Sources: Currie Testified Lewinsky Directed Gift Return
Lindsey back before grand jury
WASHINGTON (AllPolitics, Aug. 28) -- While a federal grand jury heard testimony Friday from presidential pal Bruce Lindsey in the sex-and-perjury investigation of President Bill Clinton, sources told CNN that conflicting testimony has already been given by Oval Office secretary Betty Currie and Monica Lewinsky about the return of gifts from Clinton.
Currie said under oath it was Lewinsky who asked her to retrieve gifts the president gave the former White House intern, two sources familiar with Currie's testimony tell CNN.
Lewinsky has testified under oath that Currie, the president's personal secretary, instigated an encounter at which Lewinsky surrendered the gifts, which were the subject of a subpoena in the Paula Jones sexual harassment suit.
The discrepancy is critical as Independent Counsel Ken Starr explores
whether there was an effort by the president and his allies to obstruct the
Jones lawsuit or the Starr investigation.
Lewinsky's account claims Currie came to Lewinsky's Watergate apartment and said she understood Lewinsky had something for her. This would suggest that Clinton or someone close to him told Currie to go pick up the gifts.
Currie's account says Lewinsky called her and asked her to come to the Watergate and pick up the gifts.
Both Clinton and Lewinsky have acknowledged, under oath, that they
discussed the gifts at a Dec. 28, 1997 meeting, after Lewinsky had been
subpoenaed in the Jones case.
According to sources, the president testified he told Lewinsky she
would have to turn over any gifts in her possession and that he was not aware
Lewinsky had turned over the gifts until it was reported during the early days
of the Lewinsky investigation.
Sources familiar with Lewinsky's account say she interpreted what the
president told her to mean that she would not have to turn the gifts
over if she did not have them in her possession.
Lindsey's return appearance to the grand jury had been anticipated for weeks. The elusive Lindsey is a significant figure in the probe even though he spent only five hours before the grand jury Friday.
Lindsey has been a major player in Clinton's life for 30 years, and it is his role as his confidential troubleshooter that has made Starr so intent on forcing his testimony.
The White House has been just as intent on blocking it, claiming Lindsey is covered by attorney-client privilege. And it has taken its fight to the Supreme Court. In April, federal Judge Norma Holloway Johnson rejected the privilege claim, ruling that Lindsey's testimony was vital.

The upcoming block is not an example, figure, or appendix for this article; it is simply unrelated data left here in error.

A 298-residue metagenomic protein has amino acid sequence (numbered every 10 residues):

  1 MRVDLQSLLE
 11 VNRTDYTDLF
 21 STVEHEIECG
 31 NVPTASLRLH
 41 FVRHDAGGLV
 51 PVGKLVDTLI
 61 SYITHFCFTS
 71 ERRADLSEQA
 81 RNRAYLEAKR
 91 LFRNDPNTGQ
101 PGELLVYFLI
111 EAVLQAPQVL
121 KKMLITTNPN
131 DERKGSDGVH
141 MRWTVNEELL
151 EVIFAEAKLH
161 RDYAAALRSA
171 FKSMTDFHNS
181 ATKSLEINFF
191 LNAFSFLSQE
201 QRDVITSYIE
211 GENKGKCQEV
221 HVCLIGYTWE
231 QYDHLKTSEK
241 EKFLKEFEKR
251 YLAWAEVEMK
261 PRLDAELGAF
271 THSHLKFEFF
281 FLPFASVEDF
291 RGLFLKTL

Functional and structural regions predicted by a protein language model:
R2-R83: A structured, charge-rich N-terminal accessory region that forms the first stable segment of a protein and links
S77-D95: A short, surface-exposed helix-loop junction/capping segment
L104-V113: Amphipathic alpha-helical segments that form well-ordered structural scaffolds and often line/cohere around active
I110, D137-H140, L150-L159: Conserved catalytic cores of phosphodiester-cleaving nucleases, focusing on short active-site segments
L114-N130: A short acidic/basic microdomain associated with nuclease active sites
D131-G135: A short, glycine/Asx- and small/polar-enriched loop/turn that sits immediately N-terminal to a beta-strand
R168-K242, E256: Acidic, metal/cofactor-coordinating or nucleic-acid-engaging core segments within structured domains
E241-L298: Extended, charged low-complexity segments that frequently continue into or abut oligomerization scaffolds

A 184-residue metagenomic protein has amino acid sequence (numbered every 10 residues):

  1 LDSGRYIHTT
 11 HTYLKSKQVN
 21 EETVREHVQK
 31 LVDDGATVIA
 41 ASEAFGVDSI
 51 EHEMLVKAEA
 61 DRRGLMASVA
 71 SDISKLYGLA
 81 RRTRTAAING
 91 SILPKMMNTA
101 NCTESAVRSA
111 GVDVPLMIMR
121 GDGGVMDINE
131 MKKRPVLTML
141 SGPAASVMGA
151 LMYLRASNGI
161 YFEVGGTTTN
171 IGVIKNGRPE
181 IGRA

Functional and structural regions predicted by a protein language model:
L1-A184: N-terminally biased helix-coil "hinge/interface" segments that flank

"If the president disclosed to a senior adviser," Johnson wrote, "that he committed perjury, suborned perjury or obstructed justice, such a disclosure is not only unlikely to be recorded on paper, but it also would constitute some of the most relevant and important evidence to the grand jury."
Still unanswered questions: Just what advice did Lindsey give the president? What confidences did the president share with him? What contact did Lindsey have with other figures in the investigation like Linda Tripp or Lewinsky?
So even now, with the grand jury investigation in its late stages, Starr considers Lindsey so essential that he has ordered him in on a Friday when the regular grand jury is off. Instead, prosecutors will once again use a "borrowed" grand jury that is meeting.
At his last appearance Lindsey's testimony was interrupted when he claimed executive and attorney-client privilege.
The tortured appeals process continues to this day, and there was the possibility Lindsey could have made a similar claims this time , as was the case when White House special counsel Lanny Breuer made a recent grand jury appearance.
Meanwhile, a close associate of the president's says Clinton's thinking is mixed on expounding on his Aug. 17 speech regarding Lewinsky.
That source that Clinton sees indications in the polls that the American people heard his speech as an apology and want the country, as he does, to move on. But the source said Clinton does recognize that the speech did not please Democratic members of Congress or the media, the so-called "elites."
"It will be at a time or place the president feels right," says the source, indicating it may well be a spur-of-the-moment decision, though his words will be carefully chosen.
On Friday, although not directly mentioning the Lewinsky scandal, Clinton alluded to his personal problem during a speech marking the 35th anniversary of the historic civil rights march on Washington.
"All of you know I'm having to become quite an expert in this business of asking for forgiveness," Clinton said. "It gets a little easier the more you do it, and if you have a family, an administration, a Congress and a whole country to ask, you're going to get a lot of practice."
Tripp grand jury hears from Radio Shack workers
Over in Maryland, the grand jury investigating whether Linda Tripp broke the law when she secretly taped more than 20 hours of conversations with Lewinsky, heard from the Radio Shack employees who sold Tripp her recording device.
Radio Shack says it is company policy to warn customers that recording someone without consent is illegal in Maryland.
Tripp insists she didn't know the practice was illegal and reportedly denies she was informed of the law.
While it is illegal to tape someone without consent in Maryland, the law also states a person must be aware of the law in order to break it. Therefore, ignorance of the wiretapping law could be a defense for Tripp.
Tripp eventually gave her the tapes of Lewinsky to Starr, triggering the independent counsel's current investigation of the president.
CNN's John King, Bob Franken and Eileen O'Connor contributed to this report.